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Fel's Girls ‚̧ԳŹ

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Ryad was already red ofc, and had been lightly jazzed up already, but putting her down next the new Red Echo, she lacked pop and pizzazz. Very swiftly amended that....

More Aurebesh, and some trivia. C on one pylon, R on the other. Interestingly, the R is just a 7. So adorning the no.7 lock is nicely appropriate and gives us a similarly fancy and expensive football reference. So here is the Star Wars CR7-

Nz0viks.jpg

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pWDrEet.jpg

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Posted (edited)
On 4/11/2020 at 9:52 PM, Cuz05 said:

and the bath is surprisingly effective.

Bathrooms always seem surprisingly good for photography.

On 4/11/2020 at 9:52 PM, Cuz05 said:

my camera is my phone. So pro!

And small-sensor cameras are usually pretty solid for really close focus.

Edited by theBitterFig

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A few smaller jobs, while I continue to wait for this new brush.

1st, this Reaper. I had this idea a while ago, when I 1st repainted it, but kept putting it off. Really didn't think I could do it justice and wasn't convinced it would even be a good design.

But meh, decided to just go for it. Found a handy template.... which was critical to even attempting it.

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Marked the outline and went free hand from there.

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Its far from perfect, but I'm happy enough with the result. You can see some weird angles and asymmetries on the internal shape, plus it looks kind of squashed on anything other than a top down view. Mostly perspective but I think the lower rectangles are not quite in the right place.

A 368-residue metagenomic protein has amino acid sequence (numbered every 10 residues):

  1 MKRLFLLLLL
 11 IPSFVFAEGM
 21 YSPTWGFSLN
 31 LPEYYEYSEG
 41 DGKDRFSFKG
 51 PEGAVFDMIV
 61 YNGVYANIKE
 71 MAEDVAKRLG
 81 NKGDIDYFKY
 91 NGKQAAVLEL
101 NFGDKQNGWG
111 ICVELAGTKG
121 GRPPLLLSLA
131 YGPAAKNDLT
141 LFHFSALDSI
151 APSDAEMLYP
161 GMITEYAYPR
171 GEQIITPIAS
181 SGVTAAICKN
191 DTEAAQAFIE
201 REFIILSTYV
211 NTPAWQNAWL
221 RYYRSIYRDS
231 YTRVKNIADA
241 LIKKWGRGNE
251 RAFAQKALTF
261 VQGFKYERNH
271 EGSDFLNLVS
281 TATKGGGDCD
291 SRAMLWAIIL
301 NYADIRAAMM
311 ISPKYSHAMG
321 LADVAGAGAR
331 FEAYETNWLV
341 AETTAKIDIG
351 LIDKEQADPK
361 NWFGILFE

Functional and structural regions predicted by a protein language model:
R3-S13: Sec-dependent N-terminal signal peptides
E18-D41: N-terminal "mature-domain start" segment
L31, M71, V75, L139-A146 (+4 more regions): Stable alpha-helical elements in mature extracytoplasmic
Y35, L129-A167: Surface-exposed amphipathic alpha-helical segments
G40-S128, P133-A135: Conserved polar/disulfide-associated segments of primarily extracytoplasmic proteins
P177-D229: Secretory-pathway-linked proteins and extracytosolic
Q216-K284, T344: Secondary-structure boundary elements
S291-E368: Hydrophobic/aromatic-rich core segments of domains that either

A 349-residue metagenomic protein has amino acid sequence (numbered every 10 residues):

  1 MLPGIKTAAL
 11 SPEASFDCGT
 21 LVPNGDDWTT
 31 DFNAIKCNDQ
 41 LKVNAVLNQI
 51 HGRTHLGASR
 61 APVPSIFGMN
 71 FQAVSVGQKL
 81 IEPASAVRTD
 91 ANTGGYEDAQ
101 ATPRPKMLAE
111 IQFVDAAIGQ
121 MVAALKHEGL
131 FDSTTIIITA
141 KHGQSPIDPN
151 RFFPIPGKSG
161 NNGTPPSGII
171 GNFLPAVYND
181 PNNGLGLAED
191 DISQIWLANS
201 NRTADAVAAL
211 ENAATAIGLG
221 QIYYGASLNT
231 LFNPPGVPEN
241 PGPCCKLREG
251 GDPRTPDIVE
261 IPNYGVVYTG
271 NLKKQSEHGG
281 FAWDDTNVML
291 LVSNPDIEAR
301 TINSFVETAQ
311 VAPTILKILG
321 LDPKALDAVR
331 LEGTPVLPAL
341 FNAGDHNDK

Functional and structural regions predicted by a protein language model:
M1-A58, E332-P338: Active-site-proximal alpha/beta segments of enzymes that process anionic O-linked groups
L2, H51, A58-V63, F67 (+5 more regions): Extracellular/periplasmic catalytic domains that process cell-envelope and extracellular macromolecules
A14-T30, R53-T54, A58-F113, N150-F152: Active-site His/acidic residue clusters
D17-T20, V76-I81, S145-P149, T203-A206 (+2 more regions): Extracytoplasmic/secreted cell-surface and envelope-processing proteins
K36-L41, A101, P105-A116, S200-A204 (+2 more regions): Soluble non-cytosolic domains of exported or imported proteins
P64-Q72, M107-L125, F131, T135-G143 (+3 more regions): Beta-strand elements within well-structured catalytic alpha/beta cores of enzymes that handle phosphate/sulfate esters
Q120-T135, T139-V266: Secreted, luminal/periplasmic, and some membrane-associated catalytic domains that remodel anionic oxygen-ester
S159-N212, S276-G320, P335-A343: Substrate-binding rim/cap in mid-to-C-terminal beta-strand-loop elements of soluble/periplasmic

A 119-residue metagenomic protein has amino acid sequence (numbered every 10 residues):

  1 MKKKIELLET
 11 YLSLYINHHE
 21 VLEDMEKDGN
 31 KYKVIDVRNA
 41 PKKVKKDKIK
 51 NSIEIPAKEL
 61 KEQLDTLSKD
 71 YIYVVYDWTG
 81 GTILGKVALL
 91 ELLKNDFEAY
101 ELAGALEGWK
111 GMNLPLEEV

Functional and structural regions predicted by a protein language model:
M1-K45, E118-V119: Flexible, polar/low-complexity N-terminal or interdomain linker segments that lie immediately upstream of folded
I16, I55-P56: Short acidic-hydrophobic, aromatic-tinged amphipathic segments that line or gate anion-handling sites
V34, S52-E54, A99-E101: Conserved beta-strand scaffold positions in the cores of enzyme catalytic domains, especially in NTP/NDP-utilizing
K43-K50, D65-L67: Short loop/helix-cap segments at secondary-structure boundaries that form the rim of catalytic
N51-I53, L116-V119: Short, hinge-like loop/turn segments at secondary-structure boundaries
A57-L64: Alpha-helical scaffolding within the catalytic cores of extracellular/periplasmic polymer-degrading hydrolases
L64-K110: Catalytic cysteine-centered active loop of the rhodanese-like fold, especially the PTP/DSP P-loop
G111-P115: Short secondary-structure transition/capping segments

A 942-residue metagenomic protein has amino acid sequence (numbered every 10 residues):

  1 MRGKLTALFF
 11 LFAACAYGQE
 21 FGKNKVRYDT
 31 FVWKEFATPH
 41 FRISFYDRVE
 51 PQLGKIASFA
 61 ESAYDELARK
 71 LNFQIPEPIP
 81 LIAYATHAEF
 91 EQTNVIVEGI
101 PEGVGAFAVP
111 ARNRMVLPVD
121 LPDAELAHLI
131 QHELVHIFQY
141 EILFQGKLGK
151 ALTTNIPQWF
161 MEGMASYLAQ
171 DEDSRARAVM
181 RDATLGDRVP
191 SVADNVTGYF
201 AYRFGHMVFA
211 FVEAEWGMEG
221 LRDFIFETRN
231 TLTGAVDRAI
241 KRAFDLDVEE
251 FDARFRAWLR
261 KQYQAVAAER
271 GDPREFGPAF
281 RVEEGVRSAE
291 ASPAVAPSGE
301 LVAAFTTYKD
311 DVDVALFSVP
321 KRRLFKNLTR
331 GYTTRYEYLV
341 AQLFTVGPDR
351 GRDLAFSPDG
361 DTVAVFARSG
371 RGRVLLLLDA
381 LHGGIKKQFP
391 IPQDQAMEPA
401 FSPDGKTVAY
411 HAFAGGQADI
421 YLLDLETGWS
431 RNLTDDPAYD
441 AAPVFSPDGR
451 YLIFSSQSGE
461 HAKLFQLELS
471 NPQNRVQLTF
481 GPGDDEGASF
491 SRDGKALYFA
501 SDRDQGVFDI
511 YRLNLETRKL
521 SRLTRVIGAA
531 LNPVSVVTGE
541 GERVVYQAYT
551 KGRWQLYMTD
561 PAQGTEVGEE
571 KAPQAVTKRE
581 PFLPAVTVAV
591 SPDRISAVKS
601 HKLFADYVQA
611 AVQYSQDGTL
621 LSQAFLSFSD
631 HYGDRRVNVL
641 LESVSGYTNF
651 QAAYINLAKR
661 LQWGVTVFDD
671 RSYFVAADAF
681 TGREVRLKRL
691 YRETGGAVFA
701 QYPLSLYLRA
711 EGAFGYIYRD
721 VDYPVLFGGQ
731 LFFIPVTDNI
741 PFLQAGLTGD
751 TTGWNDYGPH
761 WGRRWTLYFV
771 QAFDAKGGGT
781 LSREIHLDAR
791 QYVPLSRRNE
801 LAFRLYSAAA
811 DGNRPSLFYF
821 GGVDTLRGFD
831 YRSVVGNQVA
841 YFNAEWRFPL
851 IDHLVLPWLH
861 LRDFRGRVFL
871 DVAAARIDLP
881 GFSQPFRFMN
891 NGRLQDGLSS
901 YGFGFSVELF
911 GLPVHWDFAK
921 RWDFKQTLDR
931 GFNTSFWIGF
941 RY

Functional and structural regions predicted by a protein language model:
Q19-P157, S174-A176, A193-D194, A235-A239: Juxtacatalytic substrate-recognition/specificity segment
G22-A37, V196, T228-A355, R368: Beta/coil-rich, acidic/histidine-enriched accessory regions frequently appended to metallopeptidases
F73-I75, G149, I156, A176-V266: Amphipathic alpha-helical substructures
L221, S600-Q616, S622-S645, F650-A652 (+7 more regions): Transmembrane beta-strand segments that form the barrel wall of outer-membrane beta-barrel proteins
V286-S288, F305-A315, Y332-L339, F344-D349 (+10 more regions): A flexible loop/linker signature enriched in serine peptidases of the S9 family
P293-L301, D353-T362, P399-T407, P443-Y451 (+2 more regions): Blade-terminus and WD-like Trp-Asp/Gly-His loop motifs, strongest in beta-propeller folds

It was also a real pain to do. Absolutely the best method for this is a geometrically accurate, full template, mask and spray. Lesson learned.

The Khiraxz. I believe I shared this in the showcase thread when I did it 1st. That design sort of tired on me, I just found I didn't like it much, alongside all the other ships. All I've done is add to the white markings and change the raised dorsal details. Makes it a bit more snazzy and stands out a little differently. The checks tie it into the fleet a bit more.

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And a Mining Guild TIE. Because it's easy to throw in a squad but everything it can get thrown in with is already red. And it's quick and easy to paint.

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So I really liked the original scheme and thought it was already a cool model. Put it under the scope to examine more closely and was really disappointed. It looked like a very poorly detailed sculpt on the TIE ball. Didnt fancy the job, detailed repaints tend to highlight sculpt flaws, rather than hide them. Put it back on the shelf. 

Picked it up again the next day and started painting it anyway. The detail isn't particularly sharp, but it turned out the factory paint job was so horrible, it made it look a lot worse than it is. In the end, I got right into it and I'm well chuffed with the result.

Here he is, phoning his orders in.

r8KcD83.jpg

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That is a splendid looking Kihraxz!! ūüėģ (I may have to steal some pattern ideas from it to improve mine.)

Enjoying also¬†all of these other pretty ships as well,¬†keep ‚Äôem coming. ūüĎć

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Pic heavy! Something slightly different!

This was a quick experiment, that lead to an experiment, that lead to another experiment and ended up being an actual, kind of serious, properly cared for and finished article.